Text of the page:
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DailyTidings.com
  • Journey of many tiles

    Family spends years transforming home into a mosaic piece of art
  • LOS ANGELES — The transformation started simply enough, with a molded ceramic tile of a flower framed by Celtic tracery.
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  • LOS ANGELES — The transformation started simply enough, with a molded ceramic tile of a flower framed by Celtic tracery.
    Neither Aziz nor Louise Farnam can recall now where they found the periwinkle square, but, at their son Amiel's urging, they glued it to the upper-left corner of a low concrete retaining wall in front of their 1930s bungalow in Santa Monica, Calif.
    Both had seen the elaborately tiled mosques and mausoleums in Isfahan, in their native Iran. It didn't take long before they were scrounging in Southland secondhand stores, Catalina boutiques and Las Vegas casino shops for more tiles, plates and figurines.
    They collected pieces of cobalt blue, aqua, plum and yellows from pale to sunny. They broke or cut them with special nippers into irregular shapes and applied those to the wall, letting them radiate in no particular pattern from the original piece.
    They finished that wall, then tiled the walkway to the front door.
    From there, things escalated — to a traffic-stopping degree. Motorists routinely slam on their brakes to marvel at the eccentric artistry.
    "Everyone knows my house," Louise said. "Just say 'mosaic tile house in Santa Monica.' "
    About 13 years have passed since the couple set that first tile, and now the entire house on California Avenue at 26th Street is a shimmering montage that beckons the curious.
    One morning about two weeks ago, Aziz, 65, fitted bits of plates, floor tiles and orange hearts on the last remnant of bare wall near the two-car garage. A school of whimsical ceramic fish — each planted in the center of a tile adorned with circles of blue, green, tan, white and red glass beads — swam through the section.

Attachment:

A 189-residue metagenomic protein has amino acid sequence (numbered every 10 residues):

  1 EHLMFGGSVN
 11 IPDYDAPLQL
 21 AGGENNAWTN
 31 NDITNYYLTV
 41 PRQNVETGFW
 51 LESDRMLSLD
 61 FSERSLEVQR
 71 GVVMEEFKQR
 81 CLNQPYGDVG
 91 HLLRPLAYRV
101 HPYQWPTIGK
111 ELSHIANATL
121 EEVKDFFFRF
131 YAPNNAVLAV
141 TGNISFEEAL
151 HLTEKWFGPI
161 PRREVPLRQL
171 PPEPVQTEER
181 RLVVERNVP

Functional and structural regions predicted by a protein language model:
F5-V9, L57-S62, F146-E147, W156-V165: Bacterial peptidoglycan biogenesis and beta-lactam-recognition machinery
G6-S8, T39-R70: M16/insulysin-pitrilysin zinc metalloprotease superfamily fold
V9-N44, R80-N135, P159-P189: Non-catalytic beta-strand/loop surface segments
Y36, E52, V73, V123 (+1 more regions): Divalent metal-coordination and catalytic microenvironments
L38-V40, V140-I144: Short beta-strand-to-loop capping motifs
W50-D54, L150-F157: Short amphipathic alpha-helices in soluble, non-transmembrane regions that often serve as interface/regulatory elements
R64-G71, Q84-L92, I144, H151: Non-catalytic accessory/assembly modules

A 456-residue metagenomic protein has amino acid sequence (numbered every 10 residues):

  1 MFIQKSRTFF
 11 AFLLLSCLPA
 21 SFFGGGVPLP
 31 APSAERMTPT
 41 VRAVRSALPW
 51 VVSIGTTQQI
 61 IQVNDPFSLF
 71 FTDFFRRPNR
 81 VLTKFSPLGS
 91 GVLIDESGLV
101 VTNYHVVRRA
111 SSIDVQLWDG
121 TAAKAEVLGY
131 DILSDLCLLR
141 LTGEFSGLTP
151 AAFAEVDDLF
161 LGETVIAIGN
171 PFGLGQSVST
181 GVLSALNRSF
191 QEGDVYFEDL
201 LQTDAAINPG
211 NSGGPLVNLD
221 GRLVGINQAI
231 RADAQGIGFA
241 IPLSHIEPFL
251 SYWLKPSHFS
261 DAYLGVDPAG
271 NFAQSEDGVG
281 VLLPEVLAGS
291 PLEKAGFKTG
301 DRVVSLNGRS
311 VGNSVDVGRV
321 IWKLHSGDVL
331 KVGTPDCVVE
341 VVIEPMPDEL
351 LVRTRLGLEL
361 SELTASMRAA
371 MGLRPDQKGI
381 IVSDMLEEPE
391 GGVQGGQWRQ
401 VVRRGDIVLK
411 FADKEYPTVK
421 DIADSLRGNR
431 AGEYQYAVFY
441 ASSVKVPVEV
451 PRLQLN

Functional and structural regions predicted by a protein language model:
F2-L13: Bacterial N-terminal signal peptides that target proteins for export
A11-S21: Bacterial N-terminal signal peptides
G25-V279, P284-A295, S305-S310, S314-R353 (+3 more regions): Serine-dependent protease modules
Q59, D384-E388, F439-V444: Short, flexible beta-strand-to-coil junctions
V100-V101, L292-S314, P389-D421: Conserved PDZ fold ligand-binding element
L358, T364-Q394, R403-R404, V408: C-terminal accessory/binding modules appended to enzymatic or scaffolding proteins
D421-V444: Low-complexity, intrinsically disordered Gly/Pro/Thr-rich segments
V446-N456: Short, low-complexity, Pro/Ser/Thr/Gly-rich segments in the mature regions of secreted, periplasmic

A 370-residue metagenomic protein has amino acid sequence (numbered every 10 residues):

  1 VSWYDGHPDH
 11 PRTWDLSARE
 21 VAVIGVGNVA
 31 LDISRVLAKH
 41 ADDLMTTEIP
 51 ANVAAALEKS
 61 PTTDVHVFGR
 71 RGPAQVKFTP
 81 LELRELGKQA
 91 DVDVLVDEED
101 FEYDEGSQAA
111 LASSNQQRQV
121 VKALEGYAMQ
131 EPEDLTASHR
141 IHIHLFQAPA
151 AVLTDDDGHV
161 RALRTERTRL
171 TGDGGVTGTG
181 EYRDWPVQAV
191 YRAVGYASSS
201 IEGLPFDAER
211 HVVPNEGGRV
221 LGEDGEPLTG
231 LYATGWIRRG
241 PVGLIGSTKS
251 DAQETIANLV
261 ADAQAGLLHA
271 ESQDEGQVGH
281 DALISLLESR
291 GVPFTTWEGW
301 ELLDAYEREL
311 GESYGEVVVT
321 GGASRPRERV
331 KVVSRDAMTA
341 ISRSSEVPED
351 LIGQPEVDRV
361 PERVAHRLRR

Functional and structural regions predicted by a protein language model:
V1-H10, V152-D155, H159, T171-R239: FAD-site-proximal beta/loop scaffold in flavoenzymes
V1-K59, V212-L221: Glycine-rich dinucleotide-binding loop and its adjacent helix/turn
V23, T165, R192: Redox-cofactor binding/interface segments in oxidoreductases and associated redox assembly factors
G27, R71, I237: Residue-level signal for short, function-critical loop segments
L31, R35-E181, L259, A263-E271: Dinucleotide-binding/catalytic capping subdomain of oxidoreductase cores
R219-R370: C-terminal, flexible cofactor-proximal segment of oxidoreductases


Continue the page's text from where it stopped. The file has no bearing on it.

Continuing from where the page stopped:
Aziz pointed above the fish, to a colorful bird plate. Atop it he had stationed a turkey. Both objects were treasures from Santa Catalina Island, saved for this crowning moment and placed high for their protection.
    "Most of my family and friends, especially my father-in-law, say, 'You're crazy, you're stupid,' " Aziz said. "But people stop and say, 'I love it.'"
    There has been no grand scheme, and Aziz's style and tastes have evolved. "Every hour you change the mind," he said. "There's always a new idea."
    He was impatient to be done. Later, a hired helper would fill in the mortar.
    How many pieces did he use to cover the house? "Twenty million," he says. Who's going to argue?
    Steve Mount, who lives next door, has watched the venture from the beginning and even advised Aziz on the grape motif for the Farnams' picture window, next to the mosaic apple tree worthy of Genesis. "I'll be out gardening and people will screech to a halt," Mount said. "It's a wonderful conversation-starter."
    Out back by the alley behind their houses, Aziz installed a psychedelic version of the Hollywood sign, with small plates for the O's, to give Mount something fun to look at. It's just around a corner from a stylized synagogue with symmetrical doors.
    Mount describes the home's exterior as a "'Where's Waldo?' event."
    Look closely, there in the upper-left corner of the front wall. That's a tiled depiction of Princess, Amiel's green-winged macaw.
    Walk along the side wall and behold plates with peacocks, lighthouses, palm trees and a kitten drowsing in a basket of yarn. A Delft-style tile with windmills stands out, as do mosaics of Shamu the orca, a unicorn, mountains, rivers and menorahs to honor the family's Jewish faith. There are tiles signifying the ocean: a seashell, a puffy fish, the scutes of a turtle's shell.
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